The Laws of Thermodynamics are pretty fundamental science. They cannot, in the normal universe where we live, be violated. They were once summed up to me in this analogy which helps to keep track of them*:

1st Law: You can’t win.
2nd Law: You can’t even break even.
3rd Law: You can’t get out of the game.

The one we are most worried about here is the 2nd Law, which essentially says that any time energy changes states, there is a net increase in entropy. In other words, every time you use energy to do something, you lose a bit of energy. It is the 2nd Law that makes perpetual motion machines impossible.

Relating this to schemes to pull carbon out of the air and make it useful, it is important to realize we don’t just toss CO2 into the air for the fun of it. For the most part we do it to use the energy released when you combine carbon with oxygen, be it energy to drive our cars/planes/ships or energy to generate electricity. We do this because the act of combining carbon with oxygen releases energy in the form of heat (which is a whole different chemistry lecture we should save for Beer Friday). We can do the same thing backwards, strip the oxygen off of the carbon, but that takes energy, and (this is where the 2nd Law comes in) a little bit more energy than it produced during the original combination.

So all of those schemes you see that will turn CO2 into something useful, no matter how efficient they are, will require more energy than we gained when we created the CO2 in the first place. So it makes way more sense to simply not produce the CO2 in the first place. instead, we could use the energy we would dedicate to sucking it out of the air and making carbon nanotubes out of it back into doing whatever job we wanted to do with the energy we gained in the first place when we added the oxygen to the carbon. As a bonus, we can still make the carbon nanotubes out of any of a zillion existing carbon sources we have on the planet, be they plants, rocks, or hydrocarbons, without the need to waste a bunch of energy stripping oxygen off of the carbon.  That way the carbon stays out of the atmosphere, we use less energy, and we are all better off.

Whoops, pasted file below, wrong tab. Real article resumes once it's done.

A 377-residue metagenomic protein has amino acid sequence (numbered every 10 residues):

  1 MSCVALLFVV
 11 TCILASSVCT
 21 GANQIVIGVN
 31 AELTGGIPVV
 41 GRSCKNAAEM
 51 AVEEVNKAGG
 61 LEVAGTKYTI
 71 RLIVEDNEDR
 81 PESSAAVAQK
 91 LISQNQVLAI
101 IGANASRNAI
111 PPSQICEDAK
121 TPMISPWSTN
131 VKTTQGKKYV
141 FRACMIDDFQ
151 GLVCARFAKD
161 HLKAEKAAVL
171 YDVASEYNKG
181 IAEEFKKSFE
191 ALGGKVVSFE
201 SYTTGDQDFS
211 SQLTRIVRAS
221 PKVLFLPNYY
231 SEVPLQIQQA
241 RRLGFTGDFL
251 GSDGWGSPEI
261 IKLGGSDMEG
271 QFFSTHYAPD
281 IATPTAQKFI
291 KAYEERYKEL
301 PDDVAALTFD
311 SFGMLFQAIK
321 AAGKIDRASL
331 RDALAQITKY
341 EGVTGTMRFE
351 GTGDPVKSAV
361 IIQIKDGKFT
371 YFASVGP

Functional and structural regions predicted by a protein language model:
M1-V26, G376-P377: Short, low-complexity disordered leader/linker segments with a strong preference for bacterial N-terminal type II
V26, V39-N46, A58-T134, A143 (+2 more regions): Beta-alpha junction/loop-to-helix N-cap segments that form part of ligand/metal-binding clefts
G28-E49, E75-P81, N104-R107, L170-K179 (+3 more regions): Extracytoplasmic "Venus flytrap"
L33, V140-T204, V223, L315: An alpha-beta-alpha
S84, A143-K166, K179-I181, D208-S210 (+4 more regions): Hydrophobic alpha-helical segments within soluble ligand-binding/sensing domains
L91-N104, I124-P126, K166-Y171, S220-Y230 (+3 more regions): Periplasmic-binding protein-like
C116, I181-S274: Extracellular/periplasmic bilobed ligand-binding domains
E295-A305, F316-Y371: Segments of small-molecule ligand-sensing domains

The reality is that the “technological fix” of climate change is nothing shocking, cutting edge or freaky; it is in our hand right now. It is no more complicated than stopping the taking of carbon out of the ground to combine with oxygen for cheap energy when there is an abundance of alternatives available. But it starts with recognizing this “cheap” form of energy is a false economy, as is betting the future on big fans and diamonds from the sky.

*there is a 4th Law, but since it was developed later, and then determined to be more fundamental, the physics community called it the “0th Law”, just to reinforce those points. In the analogy above, it would be translated as “We are all playing the same game”